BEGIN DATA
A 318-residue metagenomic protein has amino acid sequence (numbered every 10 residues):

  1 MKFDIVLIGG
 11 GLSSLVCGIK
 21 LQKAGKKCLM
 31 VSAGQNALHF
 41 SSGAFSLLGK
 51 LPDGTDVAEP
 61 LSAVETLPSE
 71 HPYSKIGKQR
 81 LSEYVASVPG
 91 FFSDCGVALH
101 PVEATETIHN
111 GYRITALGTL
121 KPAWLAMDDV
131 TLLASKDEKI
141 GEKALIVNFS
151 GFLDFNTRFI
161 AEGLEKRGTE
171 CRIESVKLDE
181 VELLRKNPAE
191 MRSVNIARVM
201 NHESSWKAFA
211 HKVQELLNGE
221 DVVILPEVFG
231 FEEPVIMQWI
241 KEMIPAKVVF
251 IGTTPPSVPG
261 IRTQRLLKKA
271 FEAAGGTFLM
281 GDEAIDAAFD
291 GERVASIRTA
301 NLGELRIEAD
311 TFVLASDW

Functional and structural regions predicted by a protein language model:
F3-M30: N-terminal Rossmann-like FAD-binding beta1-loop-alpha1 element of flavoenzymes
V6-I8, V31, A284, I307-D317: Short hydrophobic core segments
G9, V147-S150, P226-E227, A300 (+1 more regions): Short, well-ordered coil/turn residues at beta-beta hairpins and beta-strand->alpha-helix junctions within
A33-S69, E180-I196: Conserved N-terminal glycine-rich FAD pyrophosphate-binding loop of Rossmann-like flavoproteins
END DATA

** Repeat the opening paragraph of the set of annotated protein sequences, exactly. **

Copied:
A 318-residue metagenomic protein has amino acid sequence (numbered every 10 residues):